Likewise, instationary (time-dependent) computations will not be treated, nor will those that require taking radiative effects into account. For instance, the treatment of overheating in summer requires taking day-night temperature curves, as well as radiative transmission and absorption characteristics into account. Even though these considerations tend to have a large impact on the design of glass facades as well as shadow casting interior components, etc., these topics go well beyond the accurate treatment of thermal bridges and their insulation. Thus, since descriptions of the FE method just for the relevant Equation (2) are rare, this gap will be filled in this entry.
This entry does not aim to enable the reader to draft DIN-conformant engineering reports. For instance, the specifications of effective thermal surface resistances, as required, for example, in DIN 4180-2 [18] are technically intricate and very country-specific. Instead, this entry will assume the extreme case where the room facing surface is kept at 20 °C and the outward facing surface is kept at −13.1 °C as is often done in Germany and Austria. Compared with the computation that takes surface resistances into account, this gives a conservative bias. Such a bias is often acceptable for a designer or architect who wishes to estimate the thermal feasibility during the design process. It is possible to implement the class of algorithms described in this entry in such a way that it runs in real-time. The most important ISO norms relevant for thermal modeling will be referenced in Section 4.5. Further details on norms, reporting, regulations, and certification would go beyond the scope of the entry.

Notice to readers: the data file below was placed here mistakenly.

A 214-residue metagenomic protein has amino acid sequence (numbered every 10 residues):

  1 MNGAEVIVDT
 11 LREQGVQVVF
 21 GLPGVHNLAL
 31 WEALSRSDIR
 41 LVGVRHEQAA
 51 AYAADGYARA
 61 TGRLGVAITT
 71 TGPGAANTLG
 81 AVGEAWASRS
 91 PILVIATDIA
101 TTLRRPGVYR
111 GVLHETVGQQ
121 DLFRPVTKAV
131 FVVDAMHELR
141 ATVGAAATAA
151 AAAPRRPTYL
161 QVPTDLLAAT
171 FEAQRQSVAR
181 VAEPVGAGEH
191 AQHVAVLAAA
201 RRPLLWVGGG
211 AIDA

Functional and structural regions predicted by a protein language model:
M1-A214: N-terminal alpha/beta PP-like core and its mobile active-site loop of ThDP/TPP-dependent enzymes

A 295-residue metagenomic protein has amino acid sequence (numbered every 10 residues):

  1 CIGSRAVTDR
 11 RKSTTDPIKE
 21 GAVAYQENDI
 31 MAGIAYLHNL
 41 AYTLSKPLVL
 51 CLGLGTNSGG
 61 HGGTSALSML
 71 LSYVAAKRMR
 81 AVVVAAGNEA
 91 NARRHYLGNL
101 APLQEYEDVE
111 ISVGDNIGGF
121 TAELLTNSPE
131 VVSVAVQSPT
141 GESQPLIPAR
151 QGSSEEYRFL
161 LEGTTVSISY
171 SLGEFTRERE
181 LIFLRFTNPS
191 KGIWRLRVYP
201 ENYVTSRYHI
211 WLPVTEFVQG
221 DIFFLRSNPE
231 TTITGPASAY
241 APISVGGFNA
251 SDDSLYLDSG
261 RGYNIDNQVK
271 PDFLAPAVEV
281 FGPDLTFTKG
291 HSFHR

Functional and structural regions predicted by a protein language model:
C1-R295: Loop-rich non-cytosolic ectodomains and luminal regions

One of the most important applications of thermal modeling is the simulation of hygrothermal properties: water vapor diffusion and condensation; see Taylor et al. [19], Gasparin et al. [20] and the references therein.
The entry is structured as follows. Section 2 gives all of the relevant definitions. Then, the physical and mathematical concepts will be introduced as thoroughly as necessary and as concisely as possible in Section 3 and some analytical examples of the heat equation will also be provided. The actual FE formulation is described in Section 4. Section 5 presents a typical case study of an I-beam penetrating a wall. Then, the entry will be finish with a conclusion in Section 6.


  1. Zienkiewicz, O.C.; Taylor, R.L.; Zhu, J.Z. The Finite Element Method: Its Basis and Fundamentals, 7th ed.; Elsevier/Butterworth Heinemann: Amsterdam, The Netherlands, 2013.
  2. Ciarlet, P.G. The Finite Element Method for Elliptic Problems; SIAM: Philadelphia, PA, USA, 2002.
  3. Wilson, E.L.; Nickell, R.E. Application of the finite element method to heat conduction analysis. Nucl. Eng. Des. 1966, 4, 276–286.